Ephedrine: Concomitant use of nitrates with sympathomimetics can result in antagonism of the antianginal effects of nitrates. In addition, amyl nitrite can block the alpha-adrenergic effects of epinephrine, possibly precipitating tachycardia and severe hypotension.
    Epinephrine: Concomitant use of nitrates with sympathomimetics can result in antagonism of the antianginal effects of nitrates. In addition, amyl nitrite can block the alpha-adrenergic effects of epinephrine, possibly precipitating tachycardia and severe hypotension.
    Eplerenone: Concomitant use of nitrates with other antihypertensive agents can cause additive hypotensive effects. Dosage adjustments may be necessary.
    Epoprostenol: Concomitant use of nitrates with other antihypertensive agents can cause additive hypotensive effects. Dosage adjustments may be necessary.
    Ergoloid Mesylates: Ergot alkaloids are contraindicated in patients with hypertension, angina, or coronary artery disease; which are the primary patient populations for which nitroglycerin is utilized. Because of the potential to cause coronary vasospasm, ergot alkaloids can oppose the vasodilatory actions of nitroglycerin and, in doing so, may precipitate angina. In addition, oral administration of nitroglycerin decreases the first-pass metabolism of dihydroergotamine, thereby increasing its oral bioavailability.
    Ergonovine: Ergot alkaloids are contraindicated in patients with hypertension, angina, or coronary artery disease; which are the primary patient populations for which nitroglycerin is utilized. Because of the potential to cause coronary vasospasm, ergot alkaloids can oppose the vasodilatory actions of nitroglycerin and, in doing so, may precipitate angina. In addition, oral administration of nitroglycerin decreases the first-pass metabolism of dihydroergotamine, thereby increasing its oral bioavailability.
    Ergot alkaloids: Ergot alkaloids are contraindicated in patients with hypertension, angina, or coronary artery disease; which are the primary patient populations for which nitroglycerin is utilized. Because of the potential to cause coronary vasospasm, ergot alkaloids can oppose the vasodilatory actions of nitroglycerin and, in doing so, may precipitate angina. In addition, oral administration of nitroglycerin decreases the first-pass metabolism of dihydroergotamine, thereby increasing its oral bioavailability.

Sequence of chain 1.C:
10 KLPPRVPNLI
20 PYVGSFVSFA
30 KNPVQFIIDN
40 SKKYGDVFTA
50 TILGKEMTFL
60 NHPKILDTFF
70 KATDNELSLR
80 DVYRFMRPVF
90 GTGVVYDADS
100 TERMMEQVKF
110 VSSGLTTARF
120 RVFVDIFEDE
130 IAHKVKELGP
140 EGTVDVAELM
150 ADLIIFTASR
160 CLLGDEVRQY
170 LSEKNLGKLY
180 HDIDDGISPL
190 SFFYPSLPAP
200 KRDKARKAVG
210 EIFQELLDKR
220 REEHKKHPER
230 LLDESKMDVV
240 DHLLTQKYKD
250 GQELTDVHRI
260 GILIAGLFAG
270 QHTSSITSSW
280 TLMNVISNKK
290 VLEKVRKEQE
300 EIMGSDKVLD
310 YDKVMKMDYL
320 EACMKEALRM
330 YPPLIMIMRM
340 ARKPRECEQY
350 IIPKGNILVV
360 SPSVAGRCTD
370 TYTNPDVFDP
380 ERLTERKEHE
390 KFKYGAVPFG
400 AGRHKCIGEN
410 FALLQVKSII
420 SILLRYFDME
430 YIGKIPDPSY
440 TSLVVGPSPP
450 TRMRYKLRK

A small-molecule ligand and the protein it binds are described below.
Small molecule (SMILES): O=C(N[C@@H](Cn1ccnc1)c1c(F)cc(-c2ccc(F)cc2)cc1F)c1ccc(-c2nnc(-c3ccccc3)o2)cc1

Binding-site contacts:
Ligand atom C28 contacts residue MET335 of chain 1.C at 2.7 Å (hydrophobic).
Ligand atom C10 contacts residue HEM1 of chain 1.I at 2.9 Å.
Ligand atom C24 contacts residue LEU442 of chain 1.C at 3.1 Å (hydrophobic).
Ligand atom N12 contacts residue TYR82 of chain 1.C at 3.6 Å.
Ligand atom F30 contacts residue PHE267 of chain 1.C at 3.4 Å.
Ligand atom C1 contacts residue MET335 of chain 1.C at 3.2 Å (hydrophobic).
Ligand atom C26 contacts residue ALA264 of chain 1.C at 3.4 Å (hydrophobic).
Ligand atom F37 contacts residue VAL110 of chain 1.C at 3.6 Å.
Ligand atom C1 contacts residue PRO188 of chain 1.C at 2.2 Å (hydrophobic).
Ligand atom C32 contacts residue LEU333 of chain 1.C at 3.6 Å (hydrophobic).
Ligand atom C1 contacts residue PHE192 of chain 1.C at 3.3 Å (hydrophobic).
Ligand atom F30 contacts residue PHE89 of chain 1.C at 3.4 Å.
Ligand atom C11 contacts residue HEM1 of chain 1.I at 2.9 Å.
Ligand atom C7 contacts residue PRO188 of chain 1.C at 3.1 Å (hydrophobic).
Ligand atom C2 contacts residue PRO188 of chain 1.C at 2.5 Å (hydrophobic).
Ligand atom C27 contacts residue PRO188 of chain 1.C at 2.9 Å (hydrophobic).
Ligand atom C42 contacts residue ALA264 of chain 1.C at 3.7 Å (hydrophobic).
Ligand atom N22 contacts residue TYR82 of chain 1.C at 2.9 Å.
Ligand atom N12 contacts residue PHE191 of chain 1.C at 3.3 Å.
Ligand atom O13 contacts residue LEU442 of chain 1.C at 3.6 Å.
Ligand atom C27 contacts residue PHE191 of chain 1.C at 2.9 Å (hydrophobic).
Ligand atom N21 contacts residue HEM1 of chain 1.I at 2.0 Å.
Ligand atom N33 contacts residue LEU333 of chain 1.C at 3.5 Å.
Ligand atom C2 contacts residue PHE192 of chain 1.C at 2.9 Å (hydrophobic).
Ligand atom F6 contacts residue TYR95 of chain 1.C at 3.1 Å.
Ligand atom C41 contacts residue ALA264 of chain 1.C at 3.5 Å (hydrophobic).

Ergotamine: Ergot alkaloids are contraindicated in patients with hypertension, angina, or coronary artery disease; which are the primary patient populations for which nitroglycerin is utilized. Because of the potential to cause coronary vasospasm, ergot alkaloids can oppose the vasodilatory actions of nitroglycerin and, in doing so, may precipitate angina. In addition, oral administration of nitroglycerin decreases the first-pass metabolism of dihydroergotamine, thereby increasing its oral bioavailability.
    Escitalopram: Nitroglycerin can cause hypotension. This action may be additive with other agents that can cause hypotension such as antidepressants. Patients should be monitored more closely for hypotension if nitroglycerin is used concurrently with antidepressants.
    Estazolam: Nitroglycerin can cause hypotension. This action may be additive with other agents that can cause hypotension such as benzodiazepines. Patients should be monitored more closely for hypotension if nitroglycerin is used concurrently with benzodiazepines.
    Ethanol: The combination of ethanol and nitroglycerin could theoretically produce additive vasodilation, possibly leading to cardiovascular collapse. Patients receiving nitroglycerin should be advised to use ethanol with caution.
    Fenoldopam: Concomitant use of nitrates with other antihypertensive agents can cause additive hypotensive effects. Dosage adjustments may be necessary.
    Fentanyl: Nitroglycerin can cause hypotension. This action may be additive with other agents that can cause hypotension such as opiate agonists. Patients should be monitored more closely for hypotension if nitroglycerin is used concurrently with opiate agonists.
    Fexofenadine; Pseudoephedrine: Concomitant use of nitrates with sympathomimetics can result in antagonism of the antianginal effects of nitrates. In addition, amyl nitrite can block the alpha-adrenergic effects of epinephrine, possibly precipitating tachycardia and severe hypotension.
    Fluoxetine: Nitroglycerin can cause hypotension. This action may be additive with other agents that can cause hypotension such as antidepressants. Patients should be monitored more closely for hypotension if nitroglycerin is used concurrently with antidepressants.
    Fluoxetine; Olanzapine: Nitroglycerin can cause hypotension. This action may be additive with other agents that can cause hypotension such as antidepressants. Patients should be monitored more closely for hypotension if nitroglycerin is used concurrently with antidepressants.
    Fluphenazine: Nitroglycerin can cause hypotension. This action may be additive with other agents that can cause hypotension such as phenothiazines. Patients should be monitored more closely for hypotension if nitroglycerin is used concurrently with phenothiazines.